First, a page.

Greek music: beyond Zorba
I am trying to recall my first introduction to Greek music. I was a teen when my parents took me on holidays to the island of Corfu. Was it during the taxi ride to the hotel – taxi drivers love their music, and they like it loud – or was it that night we signed up for the (cringe worthy) ‘village experience’, a dinner under the stars with traditional dances performed for us and at least five tour-bus loads of tourists? Either way, it didn’t sit well with me, and the decision that Greek music is “not cool” was swiftly taken.
Fast forward a decade, my heart lost to a Greek man, summers (and eventually most of the year) spent in Greece. Heavily prejudiced by my own teenage opinion I stubbornly stick with my decision to not like Greek music. Except, there are these evenings of gatherings with friends where instruments are picked up and the singing starts. I am not singing along, but I am starting to move to the rhythm, and I feel the emotions wash over me. Damn, I am getting it! Even if a good part of the lyrics are lost on me, I sense the joy, sadness, love, loss, struggle, celebration and hardship in the gripping melodies.
I dive into the CDs we have at home. Kostas Chatzis, the gypsy with his guitar, singing his heart out. Mikis Theodorakis, the grand master of contemporary Greek music, known internationally for his movie scores (remember Anthony Quinn “Zorba’s dance”, yes, that’s his). How lucky was I to see him perform, aged 80-something, at the magnificent ancient Herodion theatre. Manos Hatjidakis, the other giant, famous for his melancholic melodies, oh, and the Oscar he won for “Ta Pedia tou Pirea”, the theme song of “Never on Sunday”. And Dionysis Savvopoulos, singsong writer, poet, troubadour from the sixties, still active. My, if there was only one Greek artist I was allowed to listen to for the rest of my life, I’d pick him in a heartbeat.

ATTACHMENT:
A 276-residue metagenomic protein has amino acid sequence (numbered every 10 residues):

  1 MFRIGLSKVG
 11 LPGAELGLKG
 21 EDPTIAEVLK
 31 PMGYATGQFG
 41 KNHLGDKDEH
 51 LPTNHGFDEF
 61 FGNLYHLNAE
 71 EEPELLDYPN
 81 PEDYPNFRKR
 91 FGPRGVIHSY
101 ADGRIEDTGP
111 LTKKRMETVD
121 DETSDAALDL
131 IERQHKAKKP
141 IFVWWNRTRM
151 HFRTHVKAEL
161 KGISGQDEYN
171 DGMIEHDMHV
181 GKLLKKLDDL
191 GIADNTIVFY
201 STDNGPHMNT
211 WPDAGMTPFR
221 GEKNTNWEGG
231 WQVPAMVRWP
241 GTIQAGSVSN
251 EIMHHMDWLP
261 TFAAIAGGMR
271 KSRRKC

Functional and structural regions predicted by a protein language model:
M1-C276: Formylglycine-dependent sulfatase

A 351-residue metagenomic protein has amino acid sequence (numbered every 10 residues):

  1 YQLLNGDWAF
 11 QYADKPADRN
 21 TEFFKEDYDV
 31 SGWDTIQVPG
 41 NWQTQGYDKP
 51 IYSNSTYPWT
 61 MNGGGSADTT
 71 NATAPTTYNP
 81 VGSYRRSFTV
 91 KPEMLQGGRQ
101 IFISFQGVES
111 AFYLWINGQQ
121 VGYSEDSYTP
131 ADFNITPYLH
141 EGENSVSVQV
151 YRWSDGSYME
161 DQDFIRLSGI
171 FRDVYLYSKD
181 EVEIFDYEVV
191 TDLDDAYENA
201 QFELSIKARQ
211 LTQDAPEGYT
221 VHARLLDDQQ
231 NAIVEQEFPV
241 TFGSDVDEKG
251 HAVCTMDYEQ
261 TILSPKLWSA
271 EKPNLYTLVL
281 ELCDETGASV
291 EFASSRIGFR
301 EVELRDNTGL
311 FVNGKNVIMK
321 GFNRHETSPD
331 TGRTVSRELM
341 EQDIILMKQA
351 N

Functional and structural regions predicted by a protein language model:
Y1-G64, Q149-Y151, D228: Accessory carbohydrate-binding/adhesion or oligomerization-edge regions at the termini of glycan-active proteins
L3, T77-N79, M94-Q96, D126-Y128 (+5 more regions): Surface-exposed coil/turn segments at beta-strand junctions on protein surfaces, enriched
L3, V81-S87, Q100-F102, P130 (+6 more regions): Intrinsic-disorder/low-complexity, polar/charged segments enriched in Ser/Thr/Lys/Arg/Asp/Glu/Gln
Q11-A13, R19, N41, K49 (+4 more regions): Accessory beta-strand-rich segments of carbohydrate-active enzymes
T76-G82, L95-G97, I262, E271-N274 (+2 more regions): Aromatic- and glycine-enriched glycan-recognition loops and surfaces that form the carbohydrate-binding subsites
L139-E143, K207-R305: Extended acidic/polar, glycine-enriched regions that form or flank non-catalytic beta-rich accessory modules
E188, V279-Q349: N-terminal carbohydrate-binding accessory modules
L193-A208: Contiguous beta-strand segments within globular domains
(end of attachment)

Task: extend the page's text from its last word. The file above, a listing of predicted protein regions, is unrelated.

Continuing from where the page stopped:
Then I start digging deeper. The oldest folk songs, still played at village celebrations, and a bit of an acquired taste. The neo kyma, the “new wave” of songs that took hold after the 1960s – romantic, often just a voice with a guitar. The Greek rock scene of the 1980s and 1990s, blending Greek traditional music with the sound of rock music of the time. The more recent popular songs (ta laika) blaring out of the radios of taxi drivers (I still cannot get hooked to those). Even the strangely enthralling anthems of today’s mega-popular singers whose lyrics Greek youth repeat in a trance in capacity-filled stadium live performances.
Most fascinating I find Rebetiko, the 1920s music of the Greek refugees from Asia Minor, also known as the Greek Blues. Haunting pieces, composed by musicians living at the margins of society, music of the underworld, ports, prisons. Music that went through a revival during the Junta years (1967-74) when the military dictators prohibited the songs for being subversive, a ban that only helped the genre become more popular, and indeed it has since become an intrinsic part of Greek culture. There are evenings at rebetadika, where the music doesn’t start before ten (and won’t stop until shortly before sunrise), the alcohol flows generously, and plates with mezedes keep me going, albeit not as long as the locals.
And so it has happened. Greek music has become part of my life. I will keep exploring, learning and loving the variety of styles, songs and voices. I have made my first playlist. A few classics (but not the ones you probably know) mixed with some personal favorites. Enjoy.
Jacoline’s new found love of Greek music is thanks to years of rakomelo drinking lessons from local friends. She keeps her bouzouki well tuned and strums up fantastically piggy Greece trips. Get in touch with her to get planning.